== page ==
It is plain that Petitioner's Rule 60(b) motion states claims for relief on grounds identical to the grounds already raised by Petitioner in his motion pursuant to section 2255 that was considered and rejected by the court in its order of February 26, 2006. As such, Plaintiff's instant claim for relief pursuant to Rule 60(b) must be construed as a claim for successive habeas relief.
Ninth Circuit law pertaining to the use of Rule 60(b) as a means of presenting claims that would otherwise state a successive claim under section 2255 is well settled. Where "the factual predicate for a Rule 60(b) motion also states a claim for a successive petition under 28 U.S.C. § 2244(b), [...], the Rule 60(b) motion should be treated as a successive habeas petition." Thompson v. Calderon, 151 F.3d 918, 921 (9th Cir. 1998). "Congress has established mandatory, jurisdictional procedures a petitioner must follow in appealing from a district court's denial of relief under § 2255. [A petitioner] cannot avoid these jurisdictional limitations by styling his motion under another name." United States v. Christensen, 119 Fed.Appx. 884, 887 (9th Cir. 2004) (denying Rule 60(b) motion where petitioner did not obtain a certificate of appealability).
Because Petitioner's claims states a claim under section 2255, the court is required to consider Petitioner's Rule 60(b) motion as a successive motion under section 2255. See Ortiz v. Stewart, 195 F.3d 520, 520 (9th Cir. 1999) (ineffective assistance claim raised under Rule 60(b) motion construed as successive section 2255 habeas petition where issue was raised in first habeas petition). Because the court construes Petitioner's motion under Rule 60(b) as a successive habeas petition pursuant to section 2255, Petitioner's ability to raise the substantive underlying claims is delimited by those provisions of the Antiterrorism and Effective Death Penalty Act ("AEDPA") that apply to habeas petitions generally and to successive motions under section 2255 in particular.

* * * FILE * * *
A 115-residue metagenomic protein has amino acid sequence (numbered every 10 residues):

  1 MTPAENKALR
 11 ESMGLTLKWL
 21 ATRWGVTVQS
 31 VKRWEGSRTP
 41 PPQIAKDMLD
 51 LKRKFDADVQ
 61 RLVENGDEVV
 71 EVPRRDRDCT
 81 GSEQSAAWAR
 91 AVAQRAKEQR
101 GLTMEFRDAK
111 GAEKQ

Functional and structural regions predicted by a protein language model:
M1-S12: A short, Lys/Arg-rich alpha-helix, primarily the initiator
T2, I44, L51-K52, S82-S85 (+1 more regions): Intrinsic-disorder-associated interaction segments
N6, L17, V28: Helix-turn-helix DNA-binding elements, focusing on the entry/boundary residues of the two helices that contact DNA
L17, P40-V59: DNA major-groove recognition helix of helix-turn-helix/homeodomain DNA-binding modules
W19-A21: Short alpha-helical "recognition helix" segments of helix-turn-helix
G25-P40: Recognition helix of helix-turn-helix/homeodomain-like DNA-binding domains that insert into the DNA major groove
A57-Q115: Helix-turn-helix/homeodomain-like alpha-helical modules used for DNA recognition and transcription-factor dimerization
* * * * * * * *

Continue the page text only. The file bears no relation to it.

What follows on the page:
Section 2255 requires that: "[a] second or successive motion must be certified as provided in section 2244 by a panel of the appropriate court of appeals to contain --
(1) newly discovered evidence that, if proven and viewed in light of the evidence as a whole, would be sufficient to establish by clear and convincing evidence that no reasonable fact finder would have found the movant guilty of the offence; or
(2) a new rule of constitutional law, made retroactive to cases on collateral review by the Supreme Court, ...